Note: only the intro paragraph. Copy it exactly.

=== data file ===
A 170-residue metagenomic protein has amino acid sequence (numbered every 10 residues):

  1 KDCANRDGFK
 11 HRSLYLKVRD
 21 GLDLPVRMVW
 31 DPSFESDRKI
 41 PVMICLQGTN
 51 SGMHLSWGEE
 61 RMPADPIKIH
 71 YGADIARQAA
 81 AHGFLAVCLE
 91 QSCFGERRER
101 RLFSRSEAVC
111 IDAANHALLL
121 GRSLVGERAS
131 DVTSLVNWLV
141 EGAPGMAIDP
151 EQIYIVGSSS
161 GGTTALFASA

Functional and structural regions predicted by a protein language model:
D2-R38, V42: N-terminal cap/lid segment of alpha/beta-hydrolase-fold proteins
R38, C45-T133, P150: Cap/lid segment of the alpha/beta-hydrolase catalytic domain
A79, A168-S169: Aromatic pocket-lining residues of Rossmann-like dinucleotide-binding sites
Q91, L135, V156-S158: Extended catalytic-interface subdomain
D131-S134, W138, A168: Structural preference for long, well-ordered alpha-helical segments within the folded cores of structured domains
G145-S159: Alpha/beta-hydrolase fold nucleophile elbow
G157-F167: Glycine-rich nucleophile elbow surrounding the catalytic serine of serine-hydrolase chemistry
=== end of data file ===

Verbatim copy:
A 170-residue metagenomic protein has amino acid sequence (numbered every 10 residues):